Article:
The Stigma of Mental Illness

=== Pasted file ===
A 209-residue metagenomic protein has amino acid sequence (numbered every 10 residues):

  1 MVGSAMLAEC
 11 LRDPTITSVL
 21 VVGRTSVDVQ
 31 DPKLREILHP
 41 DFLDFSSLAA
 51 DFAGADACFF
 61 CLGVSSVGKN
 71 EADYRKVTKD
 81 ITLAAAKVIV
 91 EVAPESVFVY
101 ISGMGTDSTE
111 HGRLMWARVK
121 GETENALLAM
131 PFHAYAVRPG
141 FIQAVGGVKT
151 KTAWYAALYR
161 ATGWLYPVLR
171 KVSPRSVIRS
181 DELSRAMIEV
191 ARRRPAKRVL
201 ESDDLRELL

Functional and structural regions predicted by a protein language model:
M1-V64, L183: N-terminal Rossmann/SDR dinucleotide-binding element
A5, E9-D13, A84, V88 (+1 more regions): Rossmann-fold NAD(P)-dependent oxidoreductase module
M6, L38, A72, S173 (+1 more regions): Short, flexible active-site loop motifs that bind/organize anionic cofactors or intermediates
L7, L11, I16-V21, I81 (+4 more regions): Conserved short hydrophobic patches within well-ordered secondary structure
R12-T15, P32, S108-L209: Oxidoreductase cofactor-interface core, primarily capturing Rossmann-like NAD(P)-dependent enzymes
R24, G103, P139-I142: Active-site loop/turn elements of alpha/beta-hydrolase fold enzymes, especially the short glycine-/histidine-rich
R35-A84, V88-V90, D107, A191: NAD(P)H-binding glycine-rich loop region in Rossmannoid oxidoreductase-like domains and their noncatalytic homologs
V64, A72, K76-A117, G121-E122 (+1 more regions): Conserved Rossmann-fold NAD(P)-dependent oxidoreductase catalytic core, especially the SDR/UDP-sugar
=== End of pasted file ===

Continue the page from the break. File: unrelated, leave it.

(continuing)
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Webster’s dictionary defines a stigma as a mark of social disgrace. The stigmas surrounding mental illness have, for many years, stifled peoples interests in learning about the disorders people must live with. Mental illness has been around as long as people have been around. Times have changed and people have become more educated. The advancements towards understanding mental illnesses have introduced a whole new series of problems and solutions. Mental disorders are now classified and symptoms are more easily diagnosed. Mental illness is starting to be seen in younger and younger people. Doctors and psychiatric nurses alike will agree that children are being diagnosed younger and younger, but the good thing about this is now symptoms are being better understood and new treatments are introduced every day. Mental illness stems from organic and inorganic causes. Organic illnesses are either inherited or developed. For instance, Bipolar Disorder is normally developed between the ages of 14 to 21, but now doctors are even finding it in kids as young as 4. Inorganic caused mental illnesses are those illnesses and disorders caused from things like drug overdose and alcoholic intoxication. Disorders can be helped with the correct use of medication. If medication doesn’t help there are things like Psychotherapy and Electroconvulsive Therapy. Electroconvulsive Therapy is generally used as a last resort solution to major disorders like Bipolar 2 and severe cases of Schizophrenia. Mental disorders are identified in several different classes, a few of these classes are; Mood Disorders, Anxiety Disorders, Psychotic Disorders and Development Disorders. The disorder that is most commonly found in children is Development Disorde... ... middle of paper ... ... ETC is used only as a last result because it can cause permanent epilepsy, memory loss, vomiting reduced motor skills and in some severe cases, death. Hospitalization is vital when a person can no longer take care of themselves or threaten to hurt themselves and or others. Psychiatric hospitalization includes 24 hour inpatient care, and partial, day or residential hospitalization. Works Cited Allen, Thomas E., Mayer C. Liebman, Lee Park, and William Wimmer. A Primer on Mental Disorders. Lanham: Scarecrow Press inc., 2001. Symptoms of Mania. 1 March. 2010. 2010 Health Grades inc., Mental Illness. 4 September. 2008. Mayo Foundation for Medical Education and Research. Hicks, James W. Fifty Signs of Mental Illness: A Guide to Understanding Mental Health. New Haven: Yale University Press, 2005.

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